Primary and secondary sex ratios in monogyne colonies of the fire ant Academic Article uri icon

abstract

  • Patterns of sex ratios and sex investment ratios play an instrumental role in theoretical and empirical considerations of the evolution and maintenance of insect sociality. An assumption of sex-ratio studies in the eusocial Hymenoptera is that workers, who reproduce indirectly by rearing the queen’s offspring, have the ability to distinguish the sex of larvae and direct preferential treatment towards developing females. To determine if workers of the monogyne (single queen per colony) form of the fire ant, Solenopsis invicta, have this ability and the extent to which they might use it to influence the sex ratio of the colony’s reproductives, the primary sex ratio (ratio of male/female-determined eggs produced by the queen) and the secondary sex ratio (ratio of male/female reproductive adults or pupae) were compared, in mature colonies producing sexuals of almost exclusively one sex or the other, a common condition in monogyne colonies of this and other ant species. Queens of male-producing colonies laid about 19% haploid (male) eggs, whereas queens of female-producing colonies laid about 11% haploid eggs. In both cases, the proportion of haploid eggs laid was far higher than the proportion of adult males reared by the workers. These results suggest that workers strongly influence the colony’s secondary sex ratio by selective elimination of male larvae, but the magnitude of this influence depends upon the primary sex ratio produced by the queen. Highly male-biased secondary sex ratios produced by workers in relation to more male-biased primary sex ratios may be caused by ergonomic constraints that could limit the ability of workers to skew the sex-investment ratio. © 1995 The Association for the Study of Animal Behaviour.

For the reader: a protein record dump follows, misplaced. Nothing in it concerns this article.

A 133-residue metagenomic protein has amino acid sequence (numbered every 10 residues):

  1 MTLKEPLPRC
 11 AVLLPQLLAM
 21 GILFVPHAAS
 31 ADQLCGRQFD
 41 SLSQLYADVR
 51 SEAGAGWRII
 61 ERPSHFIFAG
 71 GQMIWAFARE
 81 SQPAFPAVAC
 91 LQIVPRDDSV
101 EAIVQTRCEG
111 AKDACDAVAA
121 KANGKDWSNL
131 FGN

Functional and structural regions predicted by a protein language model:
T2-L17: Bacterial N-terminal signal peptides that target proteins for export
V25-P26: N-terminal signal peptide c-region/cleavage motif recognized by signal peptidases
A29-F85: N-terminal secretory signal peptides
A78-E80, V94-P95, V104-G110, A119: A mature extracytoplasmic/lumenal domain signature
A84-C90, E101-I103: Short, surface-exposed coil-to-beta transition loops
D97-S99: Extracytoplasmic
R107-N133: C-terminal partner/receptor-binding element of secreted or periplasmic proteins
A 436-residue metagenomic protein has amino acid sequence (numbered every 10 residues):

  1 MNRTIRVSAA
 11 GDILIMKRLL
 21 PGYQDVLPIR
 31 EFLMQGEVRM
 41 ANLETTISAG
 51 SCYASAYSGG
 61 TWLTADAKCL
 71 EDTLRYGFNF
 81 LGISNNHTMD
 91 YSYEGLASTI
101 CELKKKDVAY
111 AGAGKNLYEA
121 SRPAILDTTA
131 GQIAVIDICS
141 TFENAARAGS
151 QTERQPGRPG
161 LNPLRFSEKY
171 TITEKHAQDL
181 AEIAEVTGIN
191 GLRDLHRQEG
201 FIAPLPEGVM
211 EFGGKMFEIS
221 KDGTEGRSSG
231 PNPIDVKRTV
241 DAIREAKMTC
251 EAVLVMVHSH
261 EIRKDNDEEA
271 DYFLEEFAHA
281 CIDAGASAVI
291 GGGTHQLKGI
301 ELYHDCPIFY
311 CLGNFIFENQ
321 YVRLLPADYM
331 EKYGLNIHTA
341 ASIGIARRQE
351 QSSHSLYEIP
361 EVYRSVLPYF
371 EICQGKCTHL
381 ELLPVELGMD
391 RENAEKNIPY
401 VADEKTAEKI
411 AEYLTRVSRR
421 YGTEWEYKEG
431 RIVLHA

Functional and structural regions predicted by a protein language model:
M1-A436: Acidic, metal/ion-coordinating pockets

author list (cited authors)

  • Aron, S., Vargot, E. L., & Passera, L.

citation count

  • 61

publication date

  • March 1995